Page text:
Equipping providers to offer novel MPTs: Developing counseling messages for the Dual Prevention Pill in clinical studies and beyond

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Article (peer-reviewed)

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Introduction: The pipeline for multi-purpose prevention technologies includes products that simultaneously prevent HIV, pregnancy and/or other sexually transmitted infections. Among these, the Dual Prevention Pill (DPP) is a daily pill co-formulating oral pre-exposure prophylaxis (PrEP), and combined oral contraception (COC). Clinical cross-over acceptability studies for the DPP require training providers to counsel on a combined product. From February 2021–April 2022, a working group of eight HIV and FP experts with clinical and implementation expertise developed counseling recommendations for the DPP based on existing PrEP/COC guidance.

Assessment of policy/guidelines options and implications: The working group conducted a mapping of counseling messages from COC and oral PrEP guidance and provider training materials. Six topics were prioritized: uptake, missed pills, side effects, discontinuation and switching, drug interactions and monitoring. Additional evidence and experts were consulted to answer outstanding questions and counseling recommendations for the DPP were developed. Missed pills was the topic with the most complexity, raising questions about whether women could “double up” on missed pills or skip the last week of the pack to recover protection faster. Uptake required aligning the time to reach protective levels for both DPP components and explaining the need to take DPP pills during week 4 of the pack. The potential intensity of DPP side effects, given the combination of oral PrEP with COC, was an important consideration. Discontinuation and switching looked at managing risk of HIV and unintended pregnancy when stopping or switching from the DPP. Guidance on drug interactions contended with differing contraindications for COC and PrEP. Monitoring required balancing clinical requirements with potential user burden.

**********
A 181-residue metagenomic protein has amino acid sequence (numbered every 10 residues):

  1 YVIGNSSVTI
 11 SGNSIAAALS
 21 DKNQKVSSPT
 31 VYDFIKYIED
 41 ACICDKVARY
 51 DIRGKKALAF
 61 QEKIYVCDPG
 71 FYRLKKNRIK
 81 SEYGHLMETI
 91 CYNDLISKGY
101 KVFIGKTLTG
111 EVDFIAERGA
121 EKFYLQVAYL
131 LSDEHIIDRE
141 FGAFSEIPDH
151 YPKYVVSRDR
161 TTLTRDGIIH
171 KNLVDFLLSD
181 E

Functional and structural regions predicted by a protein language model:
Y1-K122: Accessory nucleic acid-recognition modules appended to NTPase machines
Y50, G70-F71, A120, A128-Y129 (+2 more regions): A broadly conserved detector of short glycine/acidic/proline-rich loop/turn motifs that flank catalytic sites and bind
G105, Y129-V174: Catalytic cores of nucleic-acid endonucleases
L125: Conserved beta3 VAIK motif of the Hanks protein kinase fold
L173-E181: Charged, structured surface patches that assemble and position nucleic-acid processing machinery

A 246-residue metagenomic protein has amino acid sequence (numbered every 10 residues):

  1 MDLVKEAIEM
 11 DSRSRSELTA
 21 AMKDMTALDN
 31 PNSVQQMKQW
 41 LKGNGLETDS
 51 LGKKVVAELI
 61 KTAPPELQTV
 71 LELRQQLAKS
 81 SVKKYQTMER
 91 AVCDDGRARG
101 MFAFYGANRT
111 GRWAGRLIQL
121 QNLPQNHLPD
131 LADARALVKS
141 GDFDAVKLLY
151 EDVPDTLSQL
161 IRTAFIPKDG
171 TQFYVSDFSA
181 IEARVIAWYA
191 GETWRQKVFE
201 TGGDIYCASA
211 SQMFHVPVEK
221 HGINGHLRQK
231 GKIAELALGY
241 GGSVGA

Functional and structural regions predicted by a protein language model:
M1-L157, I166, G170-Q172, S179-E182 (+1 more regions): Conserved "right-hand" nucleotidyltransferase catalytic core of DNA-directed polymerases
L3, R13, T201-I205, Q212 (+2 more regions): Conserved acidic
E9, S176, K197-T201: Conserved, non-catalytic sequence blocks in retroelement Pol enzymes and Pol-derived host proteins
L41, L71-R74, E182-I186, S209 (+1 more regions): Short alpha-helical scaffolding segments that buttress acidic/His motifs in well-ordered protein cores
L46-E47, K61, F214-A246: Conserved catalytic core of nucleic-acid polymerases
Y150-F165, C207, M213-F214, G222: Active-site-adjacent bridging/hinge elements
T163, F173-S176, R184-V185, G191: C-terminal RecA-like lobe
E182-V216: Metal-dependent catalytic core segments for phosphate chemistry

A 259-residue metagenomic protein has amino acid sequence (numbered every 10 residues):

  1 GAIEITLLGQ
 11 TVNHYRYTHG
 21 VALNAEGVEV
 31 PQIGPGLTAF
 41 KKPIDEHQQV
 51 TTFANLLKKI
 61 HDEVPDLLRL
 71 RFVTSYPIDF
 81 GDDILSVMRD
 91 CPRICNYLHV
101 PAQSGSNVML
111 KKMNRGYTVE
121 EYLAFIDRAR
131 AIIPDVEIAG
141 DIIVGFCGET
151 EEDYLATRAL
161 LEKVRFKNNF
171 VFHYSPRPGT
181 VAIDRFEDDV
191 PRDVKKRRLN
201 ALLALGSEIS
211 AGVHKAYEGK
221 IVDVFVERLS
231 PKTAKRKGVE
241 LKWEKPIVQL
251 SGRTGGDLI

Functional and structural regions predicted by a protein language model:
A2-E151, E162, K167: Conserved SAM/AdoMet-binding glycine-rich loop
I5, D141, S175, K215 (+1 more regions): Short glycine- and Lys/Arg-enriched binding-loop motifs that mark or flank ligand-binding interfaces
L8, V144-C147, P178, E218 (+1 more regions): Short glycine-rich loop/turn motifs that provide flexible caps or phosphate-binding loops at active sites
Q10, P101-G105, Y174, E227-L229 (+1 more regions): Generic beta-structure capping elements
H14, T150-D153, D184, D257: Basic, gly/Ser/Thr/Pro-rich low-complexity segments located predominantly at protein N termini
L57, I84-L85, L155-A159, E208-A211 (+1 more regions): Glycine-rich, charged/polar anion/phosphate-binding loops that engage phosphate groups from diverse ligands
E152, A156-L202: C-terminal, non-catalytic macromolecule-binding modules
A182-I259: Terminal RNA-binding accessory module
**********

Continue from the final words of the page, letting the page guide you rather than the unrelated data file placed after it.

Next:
Actionable recommendations: The working group developed counseling recommendations for the DPP to be tested in clinical acceptability studies. Uptake: Take one pill every day for the DPP until the pack is empty. Days 1–21 contain COC and oral PrEP. Days 22–28 do not contain COC to allow for monthly bleeding, but do contain oral PrEP and pills should be taken to maintain HIV protection. Take the DPP for 7 consecutive days to reach protective levels against pregnancy and HIV. Missed pills: If you miss 1 pill multiple times in a month or 2+ consecutive pills, take the DPP as soon as you remember. Do not take more than 2 pills in a day. If 2+ consecutive pills are missed, only take the last missed pill and discard the other missed pills. Side effects: You may experience side effects when you start using the DPP, including changes to monthly bleeding. Side effects are typically mild and go away without treatment. Discontinuation/switching: If you decide to discontinue use of the DPP, but want to be protected from HIV and/or unintended pregnancy, in most cases, you can begin using PrEP or another contraceptive method right away. Drug interactions: There are no drug-drug interactions from combining oral PrEP and COC in the DPP. Certain medications are not recommended due to their contraindication with oral PrEP or COC. Monitoring: You will need to get an HIV test prior to initiating or restarting the DPP, and every 3 months during DPP use. Your provider may recommend other screening or testing.

Discussion: Developing recommendations for the DPP as a novel MPT posed unique challenges, with implications for efficacy, cost, and user and provider comprehension and burden. Incorporating counseling recommendations into clinical cross-over acceptability studies allows for real-time feedback from providers and users. Supporting women with information to use the DPP correctly and confidently is critically important for eventual scale and commercialization.